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Republican Tancredo Officially Enters White House Race

Tancredo made his official announcement in Des Moines, Iowa, on WHO radio’s “Mickelson in the Morning” show with Jan Mickelson. He said most of the candidates in the Republican presidential field favor amnesty for illegal immigrants, and that his campaign would focus on tougher enforcement of immigration laws.

“I see no one who will discuss this issue as it needs to be discussed,” Tancredo said.

Political wrangling over illegal immigration erupted last year when some Republicans sided with President Bush over a guest worker program that would allow some illegal immigrants to stay in the United States. Other Republicans, with Tancredo at the forefront, opposed the guest worker program and wanted stronger border security.

Tancredo said the battle over illegal immigration is poised to “define the nation,” as illegal immigrants coming into America do not want to assimilate or are encouraged not to assimilate.

“The great tradition of the melting pot in America is not working. The melting pot is cracked,” Tancredo said.

The eight-year congressman said he advocates mandating a Social Security check system, which would require employers to verify the Social Security numbers their workers are using. Tancredo also said that effectively securing the border is “imperative for any country.”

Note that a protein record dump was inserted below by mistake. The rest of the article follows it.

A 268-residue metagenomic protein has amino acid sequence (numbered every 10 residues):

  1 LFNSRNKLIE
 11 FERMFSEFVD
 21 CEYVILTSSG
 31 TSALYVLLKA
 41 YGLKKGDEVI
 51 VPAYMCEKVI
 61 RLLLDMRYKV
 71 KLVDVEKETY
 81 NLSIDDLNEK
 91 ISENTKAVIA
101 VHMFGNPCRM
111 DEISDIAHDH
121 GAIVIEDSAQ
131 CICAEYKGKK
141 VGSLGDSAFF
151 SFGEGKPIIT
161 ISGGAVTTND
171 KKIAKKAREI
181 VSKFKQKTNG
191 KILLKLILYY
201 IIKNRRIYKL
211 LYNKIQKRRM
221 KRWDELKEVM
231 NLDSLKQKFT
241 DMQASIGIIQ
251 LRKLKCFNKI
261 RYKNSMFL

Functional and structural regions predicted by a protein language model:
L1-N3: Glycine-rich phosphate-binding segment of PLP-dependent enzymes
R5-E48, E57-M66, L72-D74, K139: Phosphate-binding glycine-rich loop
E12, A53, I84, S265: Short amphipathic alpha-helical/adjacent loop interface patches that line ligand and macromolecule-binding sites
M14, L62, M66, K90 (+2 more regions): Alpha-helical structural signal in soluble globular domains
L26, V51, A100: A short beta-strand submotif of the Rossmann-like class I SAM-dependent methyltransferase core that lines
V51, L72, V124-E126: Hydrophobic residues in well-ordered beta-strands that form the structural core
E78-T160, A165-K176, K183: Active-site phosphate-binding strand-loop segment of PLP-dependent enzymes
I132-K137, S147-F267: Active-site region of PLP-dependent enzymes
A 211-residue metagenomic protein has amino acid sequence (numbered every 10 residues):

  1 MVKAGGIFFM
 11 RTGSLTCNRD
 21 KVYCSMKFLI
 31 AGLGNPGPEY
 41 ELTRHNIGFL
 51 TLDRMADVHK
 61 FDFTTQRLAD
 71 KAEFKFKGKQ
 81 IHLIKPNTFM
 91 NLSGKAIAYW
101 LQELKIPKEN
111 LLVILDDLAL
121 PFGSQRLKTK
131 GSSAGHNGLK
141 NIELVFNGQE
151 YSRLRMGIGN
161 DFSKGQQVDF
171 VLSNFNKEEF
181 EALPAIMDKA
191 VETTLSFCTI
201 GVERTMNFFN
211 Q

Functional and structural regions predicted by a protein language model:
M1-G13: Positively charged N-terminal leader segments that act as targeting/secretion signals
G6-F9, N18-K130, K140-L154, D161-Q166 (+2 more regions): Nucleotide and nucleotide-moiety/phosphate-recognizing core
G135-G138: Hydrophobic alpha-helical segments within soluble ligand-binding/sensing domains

Mickelson asked Tancredo to respond to criticism from Cardinal Roger Mahoney, head of the Archdiocese of Los Angeles, that there are religious grounds for showing more compassion to people from across the border. Tancredo asked where the compassion is for “people in this country whose wages have been depressed for the past decade,” as well as for people who are left behind when their family members move into the United States.

Aside from the immigration debate, Tancredo weighed in on economic issues and on Attorney General Alberto Gonzales, who has come under fire of late over the firing of eight U.S. attorneys. Tancredo said he thinks Gonzales has “misused his office.” Responding to a caller’s question about the fair tax movement, Tancredo said he supports getting rid of the Internal Revenue Service.

The immigration issue is expected to motivate Republicans in Iowa, which holds the first-in-the-nation presidential caucuses, said Chuck Laudner, executive director for the Republican Party of Iowa. For Iowa conservatives, Tancredo’s position on immigration “is the standard,” and his presence in the race may force other Republican candidates to take a harder stance on the issue.

“He owns the issue. Others are going to have to move that way if they want to play in that arena,” Laudner said.

Laudner added, however, that caucus-goers also are going to want to hear Tancredo’s ideas on taxes and spending, as well as national security.

“I don’t think he can talk about immigration every day until Jan. 14,” Laudner said.

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